Diane Legomsky. Photo by Rodney Margison
Diane Legomsky. Photo by Rodney Margison


Exhausted migrants from the Northern Triangle of Central America, many of them running for their lives from political violence and lawlessness in their home countries, face a hostile official reception at the U.S. border. A few will ultimately be allowed to apply for asylum. Diane Legomsky, executive director of the Bloomington Refugee Support Network (BRSN), hopes some of those who do will find their way to southern Indiana, where they can expect practical and moral support.

Established in 2016, the BRSN provides counseling, legal and health care referrals, and other services to asylum seekers and other immigrants living in Monroe County. The network helps immigrants obtain free or inexpensive specialist legal counsel (usually essential to the success of an asylum application), find apartments, find work, and obtain basic household necessities.

In the spring of 2018, BRSN transitioned from a loose network of volunteers to a 501(c)(3) nonprofit entity, increasing its capacity for fundraising. “We currently serve about 35 households, mostly from Latin America, Arabic-speaking countries, and Africa,” says Legomsky.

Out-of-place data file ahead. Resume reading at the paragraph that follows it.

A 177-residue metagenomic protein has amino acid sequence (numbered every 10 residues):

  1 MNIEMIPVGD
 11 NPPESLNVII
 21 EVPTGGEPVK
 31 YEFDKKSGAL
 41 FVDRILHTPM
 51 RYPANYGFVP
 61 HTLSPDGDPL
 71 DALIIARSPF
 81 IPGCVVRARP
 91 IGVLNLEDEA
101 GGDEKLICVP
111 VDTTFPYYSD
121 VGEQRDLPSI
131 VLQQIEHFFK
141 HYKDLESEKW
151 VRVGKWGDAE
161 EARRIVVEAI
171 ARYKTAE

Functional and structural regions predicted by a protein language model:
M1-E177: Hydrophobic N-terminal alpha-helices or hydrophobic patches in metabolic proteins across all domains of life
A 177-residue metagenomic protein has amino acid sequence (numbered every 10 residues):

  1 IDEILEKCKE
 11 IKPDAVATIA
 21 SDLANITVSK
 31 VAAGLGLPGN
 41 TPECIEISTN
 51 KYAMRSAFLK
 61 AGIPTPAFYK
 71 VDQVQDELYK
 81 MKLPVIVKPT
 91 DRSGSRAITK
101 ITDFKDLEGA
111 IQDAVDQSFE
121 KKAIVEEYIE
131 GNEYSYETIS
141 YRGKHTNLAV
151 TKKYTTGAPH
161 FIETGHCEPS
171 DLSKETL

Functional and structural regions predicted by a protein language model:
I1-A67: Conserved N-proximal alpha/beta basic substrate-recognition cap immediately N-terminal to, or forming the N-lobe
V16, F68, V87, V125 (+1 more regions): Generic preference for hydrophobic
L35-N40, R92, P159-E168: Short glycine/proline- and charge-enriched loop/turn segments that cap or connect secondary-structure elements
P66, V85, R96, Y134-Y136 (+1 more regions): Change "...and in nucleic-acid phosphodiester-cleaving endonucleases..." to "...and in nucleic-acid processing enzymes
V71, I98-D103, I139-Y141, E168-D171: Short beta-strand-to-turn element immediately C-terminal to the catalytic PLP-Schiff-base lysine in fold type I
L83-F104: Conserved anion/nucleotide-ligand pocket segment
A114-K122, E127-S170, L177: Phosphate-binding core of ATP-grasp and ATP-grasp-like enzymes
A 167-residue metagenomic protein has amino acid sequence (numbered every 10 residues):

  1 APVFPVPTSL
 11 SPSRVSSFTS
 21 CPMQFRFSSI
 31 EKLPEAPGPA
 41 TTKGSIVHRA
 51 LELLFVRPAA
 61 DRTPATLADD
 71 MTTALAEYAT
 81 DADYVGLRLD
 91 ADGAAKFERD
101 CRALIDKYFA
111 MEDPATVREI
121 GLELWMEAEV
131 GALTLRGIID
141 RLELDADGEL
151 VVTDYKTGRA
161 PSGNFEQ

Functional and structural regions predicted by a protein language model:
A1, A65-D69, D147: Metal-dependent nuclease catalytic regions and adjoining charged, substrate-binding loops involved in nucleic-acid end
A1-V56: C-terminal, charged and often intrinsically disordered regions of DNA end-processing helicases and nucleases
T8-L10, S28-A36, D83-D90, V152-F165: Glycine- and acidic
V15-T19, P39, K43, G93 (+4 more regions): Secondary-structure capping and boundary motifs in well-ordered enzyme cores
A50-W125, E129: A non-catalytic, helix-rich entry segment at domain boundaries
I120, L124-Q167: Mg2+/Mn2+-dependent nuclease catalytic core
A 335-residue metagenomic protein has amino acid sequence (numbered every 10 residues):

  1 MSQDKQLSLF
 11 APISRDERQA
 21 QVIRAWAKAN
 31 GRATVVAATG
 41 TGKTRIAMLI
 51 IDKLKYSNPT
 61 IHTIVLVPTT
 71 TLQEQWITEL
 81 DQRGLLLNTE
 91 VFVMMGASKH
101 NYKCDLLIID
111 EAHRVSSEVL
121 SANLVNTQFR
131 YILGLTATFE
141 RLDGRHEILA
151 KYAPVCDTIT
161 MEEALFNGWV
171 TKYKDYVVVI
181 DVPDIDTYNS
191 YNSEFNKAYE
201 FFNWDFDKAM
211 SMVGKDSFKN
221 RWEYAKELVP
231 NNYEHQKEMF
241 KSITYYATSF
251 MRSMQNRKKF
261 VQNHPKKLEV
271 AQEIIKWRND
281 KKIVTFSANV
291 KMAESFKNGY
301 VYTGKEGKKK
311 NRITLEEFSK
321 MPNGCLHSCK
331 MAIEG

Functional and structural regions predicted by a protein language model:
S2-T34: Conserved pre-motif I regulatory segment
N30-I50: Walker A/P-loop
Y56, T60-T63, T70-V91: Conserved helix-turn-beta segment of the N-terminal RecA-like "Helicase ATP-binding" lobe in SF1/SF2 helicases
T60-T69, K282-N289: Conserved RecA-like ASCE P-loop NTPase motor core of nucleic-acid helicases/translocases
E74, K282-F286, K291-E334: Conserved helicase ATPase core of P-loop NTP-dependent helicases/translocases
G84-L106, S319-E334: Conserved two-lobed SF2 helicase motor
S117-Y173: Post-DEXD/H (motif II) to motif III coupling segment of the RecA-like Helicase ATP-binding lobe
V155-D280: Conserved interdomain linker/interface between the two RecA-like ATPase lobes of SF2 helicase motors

The network’s original mission was to help settle refugees in Bloomington during the global refugee crisis, which had grown out of civil wars in Syria and Central Africa, gang violence in Central America, and political crisis in Venezuela. When the Trump administration’s anti-immigrant policies choked off an expected influx of refugees in 2017, BRSN turned its attention to the problems faced by asylum-seekers, a number of whom were already in Monroe County.

Asylum applicants are in the U.S. legally pending their official hearings, for which they often must wait years. But their circumstances are tenuous. Many fear reprisals against their families in their home countries. They need mentoring and guidance. And they cannot work legally until they get work authorization, which takes two to six months, so they need financial help. 

In addition to providing legal help, BRSN has a volunteer network of interpreters and drivers who can help immigrants keep official appointments, shop, and visit doctors. It has 15 trained coordinators who help families obtain these resources. And BRSN partners with about 80 nonprofit organizations, faith organizations, city government offices, and university offices.

To learn more or to help, visit bloomingtonrefugees.org.